The size of the breast lesion was measured ultrasonographically before any manipulation and pathologic measurement were done on the surgical specimen. Each surgical specimen was dissected and measured in the largest gross dimension.
For the breast lesions diagnosed with FNA and CNB, we determined the difference between the ultrasonographically determined preoperative size and the pathologic size. We evaluated the differences between the 2 groups using a t test, and a P value less than.05 was considered statistically significant.
We retrospectively reviewed the medical records for 291 patients in this study. The patient characteristics appear in Table 1. The mean age was 48 years in the CNB group and 49 years in FNA group. Of 291 patients, 289 patients (99.3%) had ipsilateral lesions and 2 patients had bilateral lesions (0.7%).
The most common mammographic finding was spiculated mass (130/199 patients [65.3%] in the CNB group; 66/92 patients [71.7%] in the FNA group), followed by calcified mass, calcifications alone, and asymmetric densities in order of frequency (Table 2). The most frequent ultrasonographic finding was hypoechoic or poorly defined lesions suggestive of malignancy (186/199 patients [93.5%] in the CNB group; 87/92 patients [94.6%] in the FNA group). In 4 cases, ultrasonography suggested that the breast lesions were benign. Nine patients had negative mammographic findings with positive ultrasonographic findings or vice versa.
Of 199 invasive breast carcinomas diagnosed by CNB, 193 (97.0%) were ductal carcinoma, 5 (2.5%) were invasive ductal carcinoma with ductal carcinoma in situ, and 1 (0.5%) was invasive lobular carcinoma (Table 3). In the FNA group, pathologic examination showed that 86 patients (93.5%) had invasive ductal carcinoma and 6 patients (6.5%) had invasive ductal carcinoma with ductal carcinoma in situ. There were no cases of lobular carcinoma with lobular carcinoma in situ. All 291 patients who were diagnosed with either FNA or CNB had surgery. In the CNB group (n = 199), mastectomy was performed in 90 patients (45.2%) and breast conservation in 109 patients (54.7%). In the FNA group (n = 92), breast-conserving surgery was performed in 54 patients (58.7%) and mastectomy in 37 patients (40.2%).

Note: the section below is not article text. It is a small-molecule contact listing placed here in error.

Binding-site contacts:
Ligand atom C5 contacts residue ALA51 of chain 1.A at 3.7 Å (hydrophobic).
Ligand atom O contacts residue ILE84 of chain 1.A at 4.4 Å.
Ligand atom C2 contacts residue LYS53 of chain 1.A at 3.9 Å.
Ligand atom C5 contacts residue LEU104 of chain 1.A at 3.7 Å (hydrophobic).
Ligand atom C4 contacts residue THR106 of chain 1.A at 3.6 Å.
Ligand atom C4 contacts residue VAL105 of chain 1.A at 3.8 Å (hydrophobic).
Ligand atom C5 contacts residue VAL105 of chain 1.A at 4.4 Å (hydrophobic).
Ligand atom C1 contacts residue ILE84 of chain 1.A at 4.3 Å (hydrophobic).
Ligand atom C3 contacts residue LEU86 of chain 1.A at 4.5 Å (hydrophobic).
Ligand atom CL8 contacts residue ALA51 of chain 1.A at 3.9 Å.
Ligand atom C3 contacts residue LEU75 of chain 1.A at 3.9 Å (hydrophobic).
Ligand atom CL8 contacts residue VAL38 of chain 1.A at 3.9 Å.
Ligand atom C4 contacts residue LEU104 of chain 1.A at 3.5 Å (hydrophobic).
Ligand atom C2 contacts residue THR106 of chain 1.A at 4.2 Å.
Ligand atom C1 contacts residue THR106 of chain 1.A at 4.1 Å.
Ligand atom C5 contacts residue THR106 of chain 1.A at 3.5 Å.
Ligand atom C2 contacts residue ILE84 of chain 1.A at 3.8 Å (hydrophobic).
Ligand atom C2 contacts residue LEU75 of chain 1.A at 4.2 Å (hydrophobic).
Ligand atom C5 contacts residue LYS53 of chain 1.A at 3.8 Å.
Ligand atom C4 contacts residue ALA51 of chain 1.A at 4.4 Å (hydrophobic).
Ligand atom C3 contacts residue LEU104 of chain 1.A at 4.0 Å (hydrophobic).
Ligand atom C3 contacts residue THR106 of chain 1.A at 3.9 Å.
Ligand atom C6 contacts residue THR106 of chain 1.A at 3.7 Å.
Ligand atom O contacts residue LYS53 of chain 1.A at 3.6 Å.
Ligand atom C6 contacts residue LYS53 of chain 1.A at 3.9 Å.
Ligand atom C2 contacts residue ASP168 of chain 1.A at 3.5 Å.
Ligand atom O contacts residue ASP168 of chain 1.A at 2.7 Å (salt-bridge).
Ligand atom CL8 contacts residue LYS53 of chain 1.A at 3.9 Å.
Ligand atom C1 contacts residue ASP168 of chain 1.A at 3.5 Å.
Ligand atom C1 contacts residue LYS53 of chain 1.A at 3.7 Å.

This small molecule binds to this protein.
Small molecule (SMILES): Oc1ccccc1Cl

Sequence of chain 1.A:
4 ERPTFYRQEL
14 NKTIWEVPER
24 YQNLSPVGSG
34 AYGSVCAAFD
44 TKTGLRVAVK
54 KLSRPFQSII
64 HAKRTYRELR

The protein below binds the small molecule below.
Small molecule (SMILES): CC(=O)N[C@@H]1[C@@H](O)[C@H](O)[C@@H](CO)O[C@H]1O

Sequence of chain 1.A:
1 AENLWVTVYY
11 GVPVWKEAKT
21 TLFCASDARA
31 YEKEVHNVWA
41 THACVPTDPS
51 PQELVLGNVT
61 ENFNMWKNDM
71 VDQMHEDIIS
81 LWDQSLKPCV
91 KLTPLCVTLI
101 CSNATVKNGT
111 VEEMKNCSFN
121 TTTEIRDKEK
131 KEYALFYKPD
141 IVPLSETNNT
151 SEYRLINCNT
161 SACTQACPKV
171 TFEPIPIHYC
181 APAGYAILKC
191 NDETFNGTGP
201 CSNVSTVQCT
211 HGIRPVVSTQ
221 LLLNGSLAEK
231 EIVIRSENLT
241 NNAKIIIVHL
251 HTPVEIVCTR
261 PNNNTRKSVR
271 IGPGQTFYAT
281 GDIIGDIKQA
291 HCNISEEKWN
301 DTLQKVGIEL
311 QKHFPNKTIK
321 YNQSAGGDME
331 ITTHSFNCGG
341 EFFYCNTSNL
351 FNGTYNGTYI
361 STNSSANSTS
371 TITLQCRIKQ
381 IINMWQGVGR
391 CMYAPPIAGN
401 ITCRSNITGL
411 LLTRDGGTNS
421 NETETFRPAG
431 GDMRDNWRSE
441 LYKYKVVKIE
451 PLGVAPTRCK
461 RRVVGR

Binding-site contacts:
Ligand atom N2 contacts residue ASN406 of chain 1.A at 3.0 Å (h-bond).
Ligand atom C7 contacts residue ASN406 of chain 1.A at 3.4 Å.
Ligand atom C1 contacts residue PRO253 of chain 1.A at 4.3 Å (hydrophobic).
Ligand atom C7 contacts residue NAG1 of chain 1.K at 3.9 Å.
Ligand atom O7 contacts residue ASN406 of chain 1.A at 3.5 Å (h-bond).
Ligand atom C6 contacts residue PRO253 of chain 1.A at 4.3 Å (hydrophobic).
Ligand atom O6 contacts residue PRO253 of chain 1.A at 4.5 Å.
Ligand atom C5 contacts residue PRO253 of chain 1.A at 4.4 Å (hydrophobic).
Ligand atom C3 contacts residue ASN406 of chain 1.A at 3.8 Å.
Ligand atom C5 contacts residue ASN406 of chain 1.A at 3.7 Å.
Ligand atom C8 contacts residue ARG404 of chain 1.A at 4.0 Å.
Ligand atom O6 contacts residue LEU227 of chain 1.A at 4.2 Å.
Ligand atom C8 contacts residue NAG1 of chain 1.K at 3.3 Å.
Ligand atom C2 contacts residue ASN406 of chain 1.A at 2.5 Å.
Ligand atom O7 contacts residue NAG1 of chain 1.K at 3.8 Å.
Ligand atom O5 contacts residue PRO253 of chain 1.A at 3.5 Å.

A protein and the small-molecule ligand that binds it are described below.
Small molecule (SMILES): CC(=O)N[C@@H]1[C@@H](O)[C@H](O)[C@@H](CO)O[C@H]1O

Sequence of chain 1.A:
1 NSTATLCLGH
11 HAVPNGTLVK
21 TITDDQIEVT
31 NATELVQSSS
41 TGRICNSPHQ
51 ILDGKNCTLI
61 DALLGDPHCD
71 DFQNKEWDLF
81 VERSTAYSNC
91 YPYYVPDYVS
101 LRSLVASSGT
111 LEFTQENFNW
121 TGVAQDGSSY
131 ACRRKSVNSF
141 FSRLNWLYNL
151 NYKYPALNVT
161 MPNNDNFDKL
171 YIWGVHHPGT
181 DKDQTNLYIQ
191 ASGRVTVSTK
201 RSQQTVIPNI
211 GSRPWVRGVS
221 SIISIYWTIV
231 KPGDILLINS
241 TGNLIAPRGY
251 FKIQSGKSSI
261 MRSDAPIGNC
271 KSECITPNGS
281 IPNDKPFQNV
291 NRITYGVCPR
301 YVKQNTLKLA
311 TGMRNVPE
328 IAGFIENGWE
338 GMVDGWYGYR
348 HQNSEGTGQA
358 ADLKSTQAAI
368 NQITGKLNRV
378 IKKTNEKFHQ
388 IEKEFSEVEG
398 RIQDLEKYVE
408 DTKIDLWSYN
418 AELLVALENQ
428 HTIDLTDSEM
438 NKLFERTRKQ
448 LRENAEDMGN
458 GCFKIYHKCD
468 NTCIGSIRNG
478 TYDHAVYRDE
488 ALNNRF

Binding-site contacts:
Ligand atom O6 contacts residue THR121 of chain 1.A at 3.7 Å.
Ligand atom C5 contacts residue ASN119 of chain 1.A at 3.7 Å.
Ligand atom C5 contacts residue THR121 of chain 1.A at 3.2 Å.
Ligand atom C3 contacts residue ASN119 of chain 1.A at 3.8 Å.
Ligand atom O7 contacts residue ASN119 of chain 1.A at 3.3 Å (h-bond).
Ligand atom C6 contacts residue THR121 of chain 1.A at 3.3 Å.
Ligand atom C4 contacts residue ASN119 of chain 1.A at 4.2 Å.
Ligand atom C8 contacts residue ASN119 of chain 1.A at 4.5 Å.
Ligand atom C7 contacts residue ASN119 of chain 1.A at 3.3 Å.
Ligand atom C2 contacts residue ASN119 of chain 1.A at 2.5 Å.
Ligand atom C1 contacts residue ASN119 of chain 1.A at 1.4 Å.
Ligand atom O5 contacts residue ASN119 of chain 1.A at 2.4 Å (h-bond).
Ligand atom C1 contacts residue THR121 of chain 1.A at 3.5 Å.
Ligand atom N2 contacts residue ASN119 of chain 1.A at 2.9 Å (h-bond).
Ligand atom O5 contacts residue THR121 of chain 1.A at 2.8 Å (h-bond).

Table 3 outlines the staging results according to the American Joint Committee on Cancer’s Cancer Staging Manual, 5th edition.6 The mean preoperative ultrasonographically measured size in the CNB group was 2.09 ± 1.06 cm and in the FNA group, 2.16 ± 0.92 cm (no significant difference). The pathologic measurement of the lesion on surgical specimens revealed that the mean pathologic tumor size was 2.09 ± 0.90 cm in the CNB group and 2.36 ± 0.92 cm in the FNA group. The mean changes of difference in size from preoperative measurements by ultrasonography and pathologic measurements on surgical specimens (the absolute number of the pathologic tumor size minus the absolute number of the ultrasonographic tumor size) were greater in the CNB group (0.46 ± 0.44 cm) than in the FNA group (0.31 ± 0.30 cm; P = .002) (Table 4).